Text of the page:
I just noticed that c-g?[...s,t<<c]:s might save you a couple more bytes. – Neil Mar 23 at 0:47
    
@Neil this requires some thoughts – edc65 Mar 23 at 8:56

J, 24 bytes

[:#.-@[>\;@(_8:{."1#:@])

This is an anonymous function, which takes n as its left argument and b as numbers as its right argument.

Test:

      5 ([:#.-@[>\;@(_8:{."1#:@])) 102 48 111 66 97 82
12 24 24 6 30 16 19 1 10 8

Explanation:

[:#.-@[>\;@(_8:{."1#:@])

                   #:@]   NB. Convert each number in `b` to bits
            _8:{."1       NB. Take the last 8 items for each
                          NB.    (padding with zeroes at the front)
         ;@               NB. Make a list of all the bits
    -@[                   NB. Negate `n` 
                          NB. (\ gives non-overlapping infixes if [<0)
       >\                 NB. Get non-overlapping n-sized infixes
 [:#.                     NB. Convert those back to decimal 
share|improve this answer

Haskell, 112 109 bytes

import Data.Digits
import Data.Lists
n#x=unDigits 2.take n.(++[0,0..])<$>chunksOf n(tail.digits 2.(+256)=<<x)

Usage example: 5 # [102,48,111,66,97,82] -> [12,24,24,6,30,16,19,1,10,8].

How it works

import Data.Digits                  -- needed for base 2 conversion
import Data.Lists                   -- needed for "chunksOf", i.e. splitting in
                                    -- sublists of length n

           (                  =<<x) -- map over the input list and combine the
                                    -- results into a single list:
            tail.digits 2.(+256)    -- convert to base two with exactly 8 digits    
         chunksOf n                 -- split into chunks of length n    
       <$>                          -- convert every chunk (<$> is map)
    take n.(++[0,0..])              -- pad with 0s
unDigits 2                          -- convert from base 2   
share|improve this answer

Java, 313 306 322 bytes

I hope this beats PHP... And nope. Stupid long function names.

-7 thanks to @quartata for getting rid of public +16 to fix an error when the split was exact, thanks to @TheCoder for catching it

int[] f(String b,int s){int i=0,o[]=new int[(int)Math.ceil(b.length()*8.0/s)],a=0;String x="",t;for(char c:b.toCharArray()){t=Integer.toString(c,2);while(t.length()<8)t="0"+t;x+=t;a+=8;while(a>=s){o[i++]=Integer.parseInt(x.substring(0,s),2);x=x.substring(s,a);a-=s;}}while(a++<s)x+="0";o[i]=Integer.parseInt(x,2);return o;}
share|improve this answer
5  
I don't think you have to make the function public. – quartata Mar 22 at 14:33
    
Thanks! I did not realize... – Blue Mar 22 at 18:06
    
What version of Java did you run this in? It doesn't seem to compile: ideone.com/3tonJt – mpen Mar 22 at 21:44
    
@mpen Ah, whoops. I forgot, I changed it on my computer before posting. Will fix. – Blue Mar 23 at 1:41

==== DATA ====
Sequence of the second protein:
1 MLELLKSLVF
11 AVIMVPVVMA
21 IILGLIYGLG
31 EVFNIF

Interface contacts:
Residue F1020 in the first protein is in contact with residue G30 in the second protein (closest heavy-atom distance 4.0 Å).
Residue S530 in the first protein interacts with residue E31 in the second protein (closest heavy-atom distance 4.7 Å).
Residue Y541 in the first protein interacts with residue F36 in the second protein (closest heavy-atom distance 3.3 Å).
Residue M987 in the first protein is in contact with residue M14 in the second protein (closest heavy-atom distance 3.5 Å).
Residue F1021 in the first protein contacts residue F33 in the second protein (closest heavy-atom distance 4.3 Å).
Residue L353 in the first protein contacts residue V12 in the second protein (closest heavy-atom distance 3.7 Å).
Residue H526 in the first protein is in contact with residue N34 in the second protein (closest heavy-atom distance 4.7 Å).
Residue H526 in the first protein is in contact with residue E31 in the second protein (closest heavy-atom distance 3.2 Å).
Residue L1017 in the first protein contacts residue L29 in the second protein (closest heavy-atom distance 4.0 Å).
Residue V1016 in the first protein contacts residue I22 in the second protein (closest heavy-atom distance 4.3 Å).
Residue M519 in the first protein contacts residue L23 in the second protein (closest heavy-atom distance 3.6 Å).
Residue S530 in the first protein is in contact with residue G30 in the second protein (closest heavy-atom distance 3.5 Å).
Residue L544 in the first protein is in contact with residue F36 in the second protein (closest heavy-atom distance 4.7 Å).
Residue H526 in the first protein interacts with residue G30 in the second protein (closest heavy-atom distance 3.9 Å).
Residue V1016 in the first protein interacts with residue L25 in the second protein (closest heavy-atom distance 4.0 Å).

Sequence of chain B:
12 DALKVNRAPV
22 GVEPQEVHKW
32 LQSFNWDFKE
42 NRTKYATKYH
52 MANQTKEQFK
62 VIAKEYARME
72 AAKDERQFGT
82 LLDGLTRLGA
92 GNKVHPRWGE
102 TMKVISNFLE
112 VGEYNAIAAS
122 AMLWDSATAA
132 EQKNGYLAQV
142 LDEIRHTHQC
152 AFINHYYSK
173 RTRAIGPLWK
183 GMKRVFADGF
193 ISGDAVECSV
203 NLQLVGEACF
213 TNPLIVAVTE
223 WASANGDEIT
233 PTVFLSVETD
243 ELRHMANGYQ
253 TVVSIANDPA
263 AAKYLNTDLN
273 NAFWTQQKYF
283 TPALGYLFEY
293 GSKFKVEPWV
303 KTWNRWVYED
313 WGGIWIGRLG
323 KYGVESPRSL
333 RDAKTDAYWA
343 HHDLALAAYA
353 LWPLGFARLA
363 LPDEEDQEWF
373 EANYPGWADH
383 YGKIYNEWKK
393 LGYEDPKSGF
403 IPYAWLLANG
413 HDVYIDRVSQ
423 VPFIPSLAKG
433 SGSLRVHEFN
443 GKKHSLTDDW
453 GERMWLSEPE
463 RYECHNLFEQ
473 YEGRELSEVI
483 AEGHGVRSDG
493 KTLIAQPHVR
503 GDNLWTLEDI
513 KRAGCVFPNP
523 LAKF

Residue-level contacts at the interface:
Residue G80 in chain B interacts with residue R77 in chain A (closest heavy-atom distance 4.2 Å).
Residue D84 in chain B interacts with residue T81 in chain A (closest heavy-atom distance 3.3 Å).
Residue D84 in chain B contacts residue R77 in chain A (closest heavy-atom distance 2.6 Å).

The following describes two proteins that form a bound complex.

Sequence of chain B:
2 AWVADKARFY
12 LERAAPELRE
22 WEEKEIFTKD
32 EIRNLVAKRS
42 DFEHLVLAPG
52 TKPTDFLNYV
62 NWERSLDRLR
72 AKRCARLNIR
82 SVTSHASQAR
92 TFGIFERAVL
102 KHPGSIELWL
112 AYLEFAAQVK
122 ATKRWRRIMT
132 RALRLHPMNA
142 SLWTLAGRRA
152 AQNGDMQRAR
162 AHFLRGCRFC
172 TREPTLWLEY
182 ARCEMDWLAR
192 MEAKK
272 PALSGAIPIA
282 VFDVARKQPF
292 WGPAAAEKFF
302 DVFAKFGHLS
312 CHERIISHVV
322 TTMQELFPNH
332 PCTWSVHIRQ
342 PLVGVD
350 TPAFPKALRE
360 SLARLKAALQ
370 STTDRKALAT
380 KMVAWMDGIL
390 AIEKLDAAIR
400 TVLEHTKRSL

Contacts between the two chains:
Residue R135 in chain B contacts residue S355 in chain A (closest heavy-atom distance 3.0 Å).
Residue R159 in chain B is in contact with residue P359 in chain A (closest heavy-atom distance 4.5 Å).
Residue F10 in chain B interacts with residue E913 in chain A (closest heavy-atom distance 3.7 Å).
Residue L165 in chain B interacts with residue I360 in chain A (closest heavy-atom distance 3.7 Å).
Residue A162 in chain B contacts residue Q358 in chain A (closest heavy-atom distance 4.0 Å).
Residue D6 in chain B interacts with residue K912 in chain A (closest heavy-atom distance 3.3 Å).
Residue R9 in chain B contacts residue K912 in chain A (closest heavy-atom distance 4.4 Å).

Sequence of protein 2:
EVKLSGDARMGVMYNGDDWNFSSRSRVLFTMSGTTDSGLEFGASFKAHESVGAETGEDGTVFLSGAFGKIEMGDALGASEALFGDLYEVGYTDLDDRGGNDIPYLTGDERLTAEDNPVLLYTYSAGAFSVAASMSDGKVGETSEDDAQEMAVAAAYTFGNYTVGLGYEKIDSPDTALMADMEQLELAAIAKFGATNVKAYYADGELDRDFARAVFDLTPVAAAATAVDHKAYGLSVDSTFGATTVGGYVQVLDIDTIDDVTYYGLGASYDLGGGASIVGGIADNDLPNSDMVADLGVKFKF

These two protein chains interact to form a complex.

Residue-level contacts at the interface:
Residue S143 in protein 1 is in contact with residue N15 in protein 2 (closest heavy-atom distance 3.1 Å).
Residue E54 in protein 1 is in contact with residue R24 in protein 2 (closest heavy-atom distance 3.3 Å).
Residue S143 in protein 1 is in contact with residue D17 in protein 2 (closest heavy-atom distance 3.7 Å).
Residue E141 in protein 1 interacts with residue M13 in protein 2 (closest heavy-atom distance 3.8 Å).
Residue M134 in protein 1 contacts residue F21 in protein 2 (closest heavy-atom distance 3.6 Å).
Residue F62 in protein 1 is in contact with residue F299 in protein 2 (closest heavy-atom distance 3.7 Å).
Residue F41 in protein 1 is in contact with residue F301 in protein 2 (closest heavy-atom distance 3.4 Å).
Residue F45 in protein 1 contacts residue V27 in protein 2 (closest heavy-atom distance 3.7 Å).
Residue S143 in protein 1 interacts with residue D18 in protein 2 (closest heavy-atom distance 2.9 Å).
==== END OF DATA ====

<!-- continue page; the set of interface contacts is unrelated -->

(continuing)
@JackAmmo yup, sure did. Stupid tiny phone keyboard. – Blue Mar 23 at 1:50

Powershell 146 bytes

param([int[]][char[]]$b,$n)-join($b|%{[convert]::ToString($_,2).PadLeft(8,"0")})-split"(.{$n})"|?{$_}|%{[convert]::ToInt32($_.PadRight($n,"0"),2)}

Take in the buffer and convert it to a char array and then an integer array. For each of those convert to binary, pad the entries with 0's where needed, and join as one large string. Split that string on n characters and drop the blanks that are created. Each element from the split is padded (only the last element really would need it) and converted back into an integer. Output is an array

share|improve this answer

Python 3.5 - 312 292 bytes:

def d(a, b):
    o=[];o+=([str(bin(g)).lstrip('0b')if str(type(g))=="<class 'int'>"else str(bin(ord(g))).lstrip('0b')for g in a]);n=[''.join(o)[i:i+b]for i in range(0,len(''.join(o)),b)];v=[]
    for t in n:
        if len(t)!=b:n[n.index(t)]=str(t)+'0'*(b-len(t))
    v+=([int(str(f),2)for f in n])
    return v

Although this may be long, this is, in my knowledge, is the shortest way to accept both functions and arrays without errors, and still being able to retain some accuracy in Python 3.5.

share|improve this answer

Java, 253 247 bytes

Golfed

int i,l,a[];Integer I;String f="";int[]c(String s,int n){for(char c:s.toCharArray())f+=f.format("%08d",I.parseInt(I.toString(c, 2)));while(((l=f.length())%n)>0)f+="0";for(a=new int[l=l/n];i<l;)a[i]=I.parseInt(f.substring(i*n,i++*n+n),2);return a;}

UnGolfed

int i,l,a[];
Integer I;
String f="";
int[]c(String s,int n) {
    for(char c:s.toCharArray())
        f+=f.format("%08d",I.parseInt(I.toString(c,2)));
    while(((l=f.length())%n)>0)
        f+="0";
    for(a=new int[l=l/n];i<l;)
        a[i]=I.parseInt(f.substring(i*n,i++*n+n),2);
    return a;
}
share|improve this answer

Your Answer

 
discard

By posting your answer, you agree to the privacy policy and terms of service.

Not the answer you're looking for? Browse other questions tagged or ask your own question.